Simply told through the eyes of a child, Huber describes living with her family in Palestine in the early 1930s where everyone there set about building a new life from the rocky, dry ground up.
        This was a time when Palestinians and Jews still lived relatively peacefully as neighbours. Money was scarce, everyone lived in cramped dwellings and children played barefoot in dusty, treeless streets, but life was innocent and happy.

      When Rina's mother dies prematurely however, life begins to unravel for seven-year-old Rina who sets sail to Mussolini-led Italy to live with little-known relatives with whom she has no common language.
      It would spoil the reading to reveal anything more, except to say that Letters to my Father has been snapped up by Sydney's most discerning book-seller, Lesley Mackay.
      There Rina's memoir is already selling strongly before its  official launch on April 21, and that comes as no surprise to me.  Buy yourself a copy now! >>>

Tuesday, March 26, 2013

Richard Ford is a beautiful writer

Some books are so boring or banal that I am wont to hurl them across a room in disgust. How did this get published? I ask myself as I realise I have reached a literary cul de sac. Occasionally, blissfully  however, I begin reading a book and I... just KNOW. Aha, methinks, let me make myself a cuppa, and settle in...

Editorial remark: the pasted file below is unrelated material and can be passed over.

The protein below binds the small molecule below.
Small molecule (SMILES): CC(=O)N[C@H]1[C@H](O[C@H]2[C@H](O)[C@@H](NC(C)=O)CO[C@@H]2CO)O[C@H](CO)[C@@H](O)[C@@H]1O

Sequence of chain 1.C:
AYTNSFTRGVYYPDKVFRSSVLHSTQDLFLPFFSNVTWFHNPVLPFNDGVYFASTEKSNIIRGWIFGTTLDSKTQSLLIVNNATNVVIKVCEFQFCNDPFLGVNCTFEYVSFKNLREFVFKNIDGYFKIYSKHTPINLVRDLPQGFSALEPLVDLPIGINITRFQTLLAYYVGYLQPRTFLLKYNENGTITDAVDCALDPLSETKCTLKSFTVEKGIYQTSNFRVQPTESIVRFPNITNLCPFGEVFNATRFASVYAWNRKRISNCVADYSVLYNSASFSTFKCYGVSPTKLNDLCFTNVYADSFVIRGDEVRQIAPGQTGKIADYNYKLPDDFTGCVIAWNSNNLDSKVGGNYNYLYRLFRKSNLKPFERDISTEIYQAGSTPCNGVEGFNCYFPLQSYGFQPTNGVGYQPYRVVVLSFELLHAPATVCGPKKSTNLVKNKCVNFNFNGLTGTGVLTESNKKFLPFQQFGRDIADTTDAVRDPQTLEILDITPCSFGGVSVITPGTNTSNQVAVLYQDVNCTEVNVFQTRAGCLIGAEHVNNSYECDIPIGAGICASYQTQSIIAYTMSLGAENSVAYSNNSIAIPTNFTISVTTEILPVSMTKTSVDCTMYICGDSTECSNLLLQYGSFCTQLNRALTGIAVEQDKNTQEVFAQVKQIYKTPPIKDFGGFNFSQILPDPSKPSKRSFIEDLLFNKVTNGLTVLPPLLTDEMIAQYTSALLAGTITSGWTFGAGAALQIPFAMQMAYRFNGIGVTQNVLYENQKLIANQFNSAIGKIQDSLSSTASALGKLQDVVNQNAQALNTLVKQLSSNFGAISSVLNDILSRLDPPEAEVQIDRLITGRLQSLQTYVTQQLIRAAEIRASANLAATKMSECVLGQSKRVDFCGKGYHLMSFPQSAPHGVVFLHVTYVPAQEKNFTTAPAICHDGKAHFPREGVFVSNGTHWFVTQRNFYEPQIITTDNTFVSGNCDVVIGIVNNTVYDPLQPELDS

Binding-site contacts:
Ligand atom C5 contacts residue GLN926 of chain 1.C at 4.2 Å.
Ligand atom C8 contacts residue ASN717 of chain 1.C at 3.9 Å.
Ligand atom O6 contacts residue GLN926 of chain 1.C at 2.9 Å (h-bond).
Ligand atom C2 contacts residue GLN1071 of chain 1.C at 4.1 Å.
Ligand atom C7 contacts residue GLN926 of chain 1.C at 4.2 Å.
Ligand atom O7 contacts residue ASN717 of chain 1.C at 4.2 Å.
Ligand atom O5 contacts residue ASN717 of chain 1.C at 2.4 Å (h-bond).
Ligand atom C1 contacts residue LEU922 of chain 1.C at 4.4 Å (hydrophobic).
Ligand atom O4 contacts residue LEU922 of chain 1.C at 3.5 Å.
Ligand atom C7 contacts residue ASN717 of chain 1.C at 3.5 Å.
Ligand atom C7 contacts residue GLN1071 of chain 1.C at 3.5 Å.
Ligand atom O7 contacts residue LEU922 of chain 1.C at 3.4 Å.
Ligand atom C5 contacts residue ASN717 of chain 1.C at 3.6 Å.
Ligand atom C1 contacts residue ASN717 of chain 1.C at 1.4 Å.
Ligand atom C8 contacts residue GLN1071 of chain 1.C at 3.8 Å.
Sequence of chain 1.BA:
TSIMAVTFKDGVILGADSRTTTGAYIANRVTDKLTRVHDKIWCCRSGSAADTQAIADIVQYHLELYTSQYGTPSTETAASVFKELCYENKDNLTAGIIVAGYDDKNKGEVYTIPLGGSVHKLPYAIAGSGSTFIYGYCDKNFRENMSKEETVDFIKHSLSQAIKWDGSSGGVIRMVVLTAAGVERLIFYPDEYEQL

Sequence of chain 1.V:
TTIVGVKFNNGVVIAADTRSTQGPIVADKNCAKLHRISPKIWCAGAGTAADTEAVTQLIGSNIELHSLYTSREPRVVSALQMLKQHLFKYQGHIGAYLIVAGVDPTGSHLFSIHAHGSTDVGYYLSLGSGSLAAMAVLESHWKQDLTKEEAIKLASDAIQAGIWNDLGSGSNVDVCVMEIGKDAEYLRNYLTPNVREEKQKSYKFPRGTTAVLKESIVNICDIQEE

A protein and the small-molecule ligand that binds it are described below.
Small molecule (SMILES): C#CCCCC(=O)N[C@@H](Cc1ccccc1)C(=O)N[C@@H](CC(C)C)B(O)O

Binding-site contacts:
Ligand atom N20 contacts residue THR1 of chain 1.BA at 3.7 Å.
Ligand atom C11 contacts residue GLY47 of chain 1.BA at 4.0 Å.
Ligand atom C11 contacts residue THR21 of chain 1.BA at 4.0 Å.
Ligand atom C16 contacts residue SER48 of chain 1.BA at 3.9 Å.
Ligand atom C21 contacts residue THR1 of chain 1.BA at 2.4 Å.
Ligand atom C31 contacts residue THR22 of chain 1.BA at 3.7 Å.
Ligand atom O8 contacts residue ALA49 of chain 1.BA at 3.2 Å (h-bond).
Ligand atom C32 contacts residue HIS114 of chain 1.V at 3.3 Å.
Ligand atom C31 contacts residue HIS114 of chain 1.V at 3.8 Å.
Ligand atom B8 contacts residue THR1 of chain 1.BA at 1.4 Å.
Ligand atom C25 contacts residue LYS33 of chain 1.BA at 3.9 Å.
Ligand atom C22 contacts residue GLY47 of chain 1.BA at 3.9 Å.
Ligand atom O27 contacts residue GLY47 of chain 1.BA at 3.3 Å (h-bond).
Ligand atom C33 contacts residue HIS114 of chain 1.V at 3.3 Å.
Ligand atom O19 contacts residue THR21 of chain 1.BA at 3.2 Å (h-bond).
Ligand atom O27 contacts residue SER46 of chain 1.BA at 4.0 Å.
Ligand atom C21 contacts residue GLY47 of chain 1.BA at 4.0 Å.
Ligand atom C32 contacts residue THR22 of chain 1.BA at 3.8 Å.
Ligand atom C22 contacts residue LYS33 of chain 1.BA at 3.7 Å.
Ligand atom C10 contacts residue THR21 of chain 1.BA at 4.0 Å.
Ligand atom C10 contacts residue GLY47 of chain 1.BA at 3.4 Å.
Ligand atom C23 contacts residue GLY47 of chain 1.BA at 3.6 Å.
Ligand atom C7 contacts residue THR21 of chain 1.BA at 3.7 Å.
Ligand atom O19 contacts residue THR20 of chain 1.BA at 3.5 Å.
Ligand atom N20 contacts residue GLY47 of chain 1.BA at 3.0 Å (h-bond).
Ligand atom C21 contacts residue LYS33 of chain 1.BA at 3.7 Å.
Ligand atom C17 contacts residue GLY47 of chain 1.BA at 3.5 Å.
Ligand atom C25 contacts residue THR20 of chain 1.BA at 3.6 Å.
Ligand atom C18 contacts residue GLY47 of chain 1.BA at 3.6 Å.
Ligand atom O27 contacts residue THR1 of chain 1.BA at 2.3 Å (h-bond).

And then there are books so good that they humble me. Before their brilliant prose I feel mind-numbingly average. I cannot imagine having such imagination; and can only dream of taking readers on an endless, don't-put-me-down journey page after page after page.
    This week's read, Canada, by Richard Ford, is one of those rare books of brilliance. From the opening sentence - "First, I'll tell you about the robbery our parents committed" - you are lured, like a fish on a hook, as Ford describes (in 600 pages, mind you) the milieu, the motivations, the conversations, rhythms and cadences of a tight, strange cast of characters.
You may not know people like this, nor have lived in such places, but nevertheless there you lurk, inside the minds and hearts of 15-year-old Dell Parsons and his crazy, luckless family.
      What a pity then that the second half of the book isn't half as interesting as the first half. Unexpectedly, all the minutaie that Ford embroiders into the telling of the book's front half is relentlessly bleak to the point of unbearable in the back end. 
       Frank McCourt managed to make a life of misery palatable for the entire duration of his autobiography, Angela's Ashes, but I reckon his literary coup is a rarity. As is the case with films, readers turns to books to escape into another world and ideally, this place of fiction offers rays of hope, light, humour and redemption.
       I haven't finished Canada yet, but after a luminous opening and a glorious couple of hundred pages, I am now flicking through the second half impatiently, waiting for something uplifting to cut through the depressing bleakness. There's no doubt  that Ford's a masterful writer, but he's got to give me more happy than sad if he wants to keep me enthralled. >>>